Both Sydney-Melbourne and Yangon-Mandalay are 1.5 hours flying time and both capital cities are located between these two largest cities in both nations Myanmar and Australia.

Canberra and Nay Pyi Daw are the respective capitals of Australia and Myanmar and are both new cities purpose built for the purpose of being an independent capital.

Energy and Environment

Australia produces approx. 12 times more electricity, 30 times more oil/gas and 20 times more CO2 per capita than Myanmar. Both countries export significant amounts especially to China.

The vast majority 99%+ of Australian homes and business have electricity and resilient power with off grid rare but gaining steadily. Housing is carefully regulated as are energy standards so figures are considered very reliable. Around 30% of Myanmar homes are electrified possibly much less are there are a large number of informal housing developments in some areas and business regulation has remained often informal in the SME sector particularly.

Both nations recently made major commitments to renewable energy especially solar and hydro electric with consideration being given to nuclear power.

More great resources –

Leap Motion Unboxing

Yippee The Leap Motion Arrived

Giddy up, so keen to play with this. Some unboxing photos for the geek freaks out there. Motion sensor based computing here we come. Will be interesting to compare with the kinect.

The box itself is tiny and matches the imac and iphone neatly. I wouldn’t be surprised to see them roll the numerous chips inside up into one ASIC (application specific integrated circuit) and the give it away or licence it for embedding in devices so it is even more seamless and make the money from the app ecosystem. Some samples below with the robot hand app that had excellent finger joint and wrist roll recognition.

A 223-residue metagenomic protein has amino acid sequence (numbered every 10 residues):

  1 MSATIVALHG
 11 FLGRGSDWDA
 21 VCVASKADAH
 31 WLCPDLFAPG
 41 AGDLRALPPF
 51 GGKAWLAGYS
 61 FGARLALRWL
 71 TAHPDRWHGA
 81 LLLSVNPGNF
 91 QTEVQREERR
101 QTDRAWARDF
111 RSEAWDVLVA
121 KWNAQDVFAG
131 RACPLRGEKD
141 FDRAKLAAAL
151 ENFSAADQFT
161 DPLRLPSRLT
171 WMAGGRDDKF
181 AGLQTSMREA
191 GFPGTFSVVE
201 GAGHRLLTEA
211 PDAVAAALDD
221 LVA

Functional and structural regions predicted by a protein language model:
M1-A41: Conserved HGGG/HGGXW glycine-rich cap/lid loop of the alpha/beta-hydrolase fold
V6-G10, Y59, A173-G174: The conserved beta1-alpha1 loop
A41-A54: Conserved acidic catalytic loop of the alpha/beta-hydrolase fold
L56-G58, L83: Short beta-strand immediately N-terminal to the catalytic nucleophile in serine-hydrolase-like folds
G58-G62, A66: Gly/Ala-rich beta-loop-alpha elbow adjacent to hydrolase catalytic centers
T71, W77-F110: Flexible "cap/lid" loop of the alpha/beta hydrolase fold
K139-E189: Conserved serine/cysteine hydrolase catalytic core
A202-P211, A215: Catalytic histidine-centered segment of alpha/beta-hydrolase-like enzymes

2013-08-01 15.10.16

2013-08-01 14.23.21 2013-08-01 14.23.39 2013-08-01 14.23.15Leap Motion Unboxing

Startups 101 – Pete Cooper Speaks At Customs House

I spoke recently to a few hundred people at Customs House in Sydney CBD down near Circular Quay, a gorgeous old sandstone building.

If you know anyone that is learning or just entering the tech startup space in Australia this playlist is a MUST WATCH.

The City Of Sydney (CoS) Lord Mayor Clover Moore introduced the program of professional tech startup industry experts –

  1. Pete Cooper – SydStart
  2. Riley Bachelor – GA
  3. Kim Heras – PushStart
  4. Melanie Perkins from Canva

The genesis of the night was a startup round table of 20 leaders called by the City of Sydney strategic development unit lead by Andrea and Charnelle after our chats earlier in the year. This unit has the rare skill of planning up to 20 years in advance which is great to see but I wouldn’t want that challenge…

The round table was chaired by City of Sydney CEO Monica Barrone who has been a steady supporter of the program and the ecosystem. They made it happen along with Jo Kelly and Gail Marshall and the CoS even rolled out the green carpet for us. Huge Thanks.

The event was oversubscribed and post event survey made us all very happy –

  • 100% satisfaction rate and a
  • 99% ‘I’d recommend to a friend’ rate

Both of which are remarkable.

The next one has been scheduled for September. I hope they book the Sydney Town Hall for 500 people cause I think we can fill it, then we can get them all to attend SydStart too.

They rolled out the green carpet for the startups 101 night at customs house in the sydney cbd. Pete Cooper from sydstart spoke.

They rolled out the green carpet for the startups 101 night at customs house in the sydney cbd.

It wasn't xmas but this was the most recent wide angle view photo I had, awesome no?

It wasn’t xmas but this was the most recent wide angle view photo I had, awesome no?

Why Are Tech Startups Different

People often ask me why are professional tech startups companies different from normal small business companies.